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The Steps: Tally Up Items Added to Your Inventory

After determining your beginning inventory, you also have to account for any inventory purchases throughout the period. It’s important to keep track of the cost of shipment and manufacturing for each product, which adds to the inventory costs during the period.

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The Steps: Determine Ending Inventory

The ending inventory is the cost of merchandise leftover in the current period. It can be determined by taking a physical inventory of products or estimating that amount. The ending inventory costs can also be reduced if any inventory is damaged, obsolete, or worthless.

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Final Step: Plug the Info Into the Cost of Goods Sold Equation

Now that you have all the information to calculate cost of goods sold, all there’s left to do is plug it into the COGS formula.

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Accounting for Cost of Goods Sold

FIFO: First In, First Out

The first in, first out method, also known as FIFO, is when the earliest goods that were purchased are sold first. Since merchandise prices have a tendency of going up, by using the FIFO method, the company would be selling the least expensive item first.

LIFO: Last In, First Out

The last in, first out method, also known as LIFO, is when the most recent goods added to the inventory are sold first.

Average Cost Method

The average cost method is when a company uses the average price of all goods in stock to calculate the beginning and ending inventory costs.

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Considerations for Cost of Goods Sold: COGS vs. Operating Expenses

Business owners are likely familiar with the term “operating expenses.” However, this shouldn’t be confused with the cost of goods sold. Although they are both company expenditures, operating expenses are not directly tied to the production of goods.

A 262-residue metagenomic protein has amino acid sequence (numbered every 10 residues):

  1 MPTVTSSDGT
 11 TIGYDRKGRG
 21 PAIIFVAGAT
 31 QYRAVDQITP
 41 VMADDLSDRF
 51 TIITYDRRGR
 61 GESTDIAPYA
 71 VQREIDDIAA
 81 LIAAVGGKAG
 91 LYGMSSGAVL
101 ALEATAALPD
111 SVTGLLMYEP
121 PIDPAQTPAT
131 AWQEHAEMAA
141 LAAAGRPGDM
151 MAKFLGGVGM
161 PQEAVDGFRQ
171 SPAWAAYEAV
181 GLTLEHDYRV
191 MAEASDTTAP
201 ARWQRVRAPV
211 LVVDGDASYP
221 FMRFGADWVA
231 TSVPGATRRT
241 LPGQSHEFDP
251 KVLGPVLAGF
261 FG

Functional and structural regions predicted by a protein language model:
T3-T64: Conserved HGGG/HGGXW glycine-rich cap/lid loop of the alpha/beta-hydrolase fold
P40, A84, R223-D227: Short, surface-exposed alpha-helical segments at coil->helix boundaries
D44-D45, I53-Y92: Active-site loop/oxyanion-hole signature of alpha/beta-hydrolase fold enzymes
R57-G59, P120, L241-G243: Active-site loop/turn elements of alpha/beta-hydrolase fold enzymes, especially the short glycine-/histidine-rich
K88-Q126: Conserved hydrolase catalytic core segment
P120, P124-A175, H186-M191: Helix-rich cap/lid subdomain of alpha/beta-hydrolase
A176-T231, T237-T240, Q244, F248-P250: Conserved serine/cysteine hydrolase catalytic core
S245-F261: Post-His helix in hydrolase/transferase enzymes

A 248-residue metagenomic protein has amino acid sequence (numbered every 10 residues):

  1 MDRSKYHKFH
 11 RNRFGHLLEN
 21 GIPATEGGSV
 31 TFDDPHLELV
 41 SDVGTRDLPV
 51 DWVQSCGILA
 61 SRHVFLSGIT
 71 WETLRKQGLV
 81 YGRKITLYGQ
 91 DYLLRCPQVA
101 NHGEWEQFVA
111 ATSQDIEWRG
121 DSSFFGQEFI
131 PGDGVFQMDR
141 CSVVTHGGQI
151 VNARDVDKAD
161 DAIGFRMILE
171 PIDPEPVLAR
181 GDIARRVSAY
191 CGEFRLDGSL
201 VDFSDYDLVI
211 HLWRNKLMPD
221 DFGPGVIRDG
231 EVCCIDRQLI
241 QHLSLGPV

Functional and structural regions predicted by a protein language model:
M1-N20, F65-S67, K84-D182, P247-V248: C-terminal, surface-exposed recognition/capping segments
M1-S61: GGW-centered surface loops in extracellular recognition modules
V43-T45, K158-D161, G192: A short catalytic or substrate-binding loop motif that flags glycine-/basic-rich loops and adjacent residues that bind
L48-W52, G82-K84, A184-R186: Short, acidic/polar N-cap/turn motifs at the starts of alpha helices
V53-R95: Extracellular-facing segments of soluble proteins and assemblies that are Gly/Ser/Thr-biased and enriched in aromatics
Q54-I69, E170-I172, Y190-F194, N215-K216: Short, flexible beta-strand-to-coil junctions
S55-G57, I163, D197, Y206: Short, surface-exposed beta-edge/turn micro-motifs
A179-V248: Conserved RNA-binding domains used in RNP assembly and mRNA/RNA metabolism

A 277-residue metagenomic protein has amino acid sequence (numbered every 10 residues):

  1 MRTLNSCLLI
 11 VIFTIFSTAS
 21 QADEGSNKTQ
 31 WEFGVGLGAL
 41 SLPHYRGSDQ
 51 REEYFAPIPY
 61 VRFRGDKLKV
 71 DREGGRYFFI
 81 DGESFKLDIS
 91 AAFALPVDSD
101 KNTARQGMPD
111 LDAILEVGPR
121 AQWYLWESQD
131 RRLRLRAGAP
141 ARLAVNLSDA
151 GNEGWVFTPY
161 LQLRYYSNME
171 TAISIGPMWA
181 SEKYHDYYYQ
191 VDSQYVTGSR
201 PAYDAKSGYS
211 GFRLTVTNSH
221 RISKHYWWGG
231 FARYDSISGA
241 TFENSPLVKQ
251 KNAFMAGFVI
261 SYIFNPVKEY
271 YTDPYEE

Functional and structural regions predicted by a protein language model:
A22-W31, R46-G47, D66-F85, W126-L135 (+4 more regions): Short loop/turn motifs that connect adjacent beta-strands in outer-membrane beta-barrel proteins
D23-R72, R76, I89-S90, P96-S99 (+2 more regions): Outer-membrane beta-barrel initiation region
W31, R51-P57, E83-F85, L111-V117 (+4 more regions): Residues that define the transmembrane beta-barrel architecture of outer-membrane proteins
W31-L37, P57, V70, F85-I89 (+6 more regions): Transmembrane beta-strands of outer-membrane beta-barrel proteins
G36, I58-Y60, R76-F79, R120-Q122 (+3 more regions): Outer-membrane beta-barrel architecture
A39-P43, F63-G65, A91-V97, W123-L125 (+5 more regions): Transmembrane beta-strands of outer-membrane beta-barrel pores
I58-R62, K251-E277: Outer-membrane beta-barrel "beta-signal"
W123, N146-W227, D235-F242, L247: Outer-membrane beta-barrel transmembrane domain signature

Operating expenses are indirect costs that keep a company up and running, and can include rent, equipment, insurance, salaries, marketing, and office supplies.

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COGS and Inventory

The COGS calculation focuses on the inventory of your business. Inventory can be items purchased or made yourself, which is why manufacturing costs are only sometimes considered in the direct costs associated with your COGS.

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Cost of Revenue vs. COGS

Another thing to consider when calculating COGS is that it’s not the same as cost of revenue. Cost of revenue takes into consideration some of the indirect costs associated with sales, such as marketing and distribution, while COGS does not take any indirect costs into consideration.

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Exclusions From COGS Deduction

Since service companies do not have an inventory to sell and COGS accounts for the cost of inventory, they can’t use COGS because they don’t sell a product — they would instead calculate the cost of services. Examples of service companies are accounting firms, law offices, consultants, and real estate appraisers.

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CURATED BY

jenna_wow

"Yeah, I'm a thrill seeker, but crikey, education's the most important thing. " ~ Steve Irwin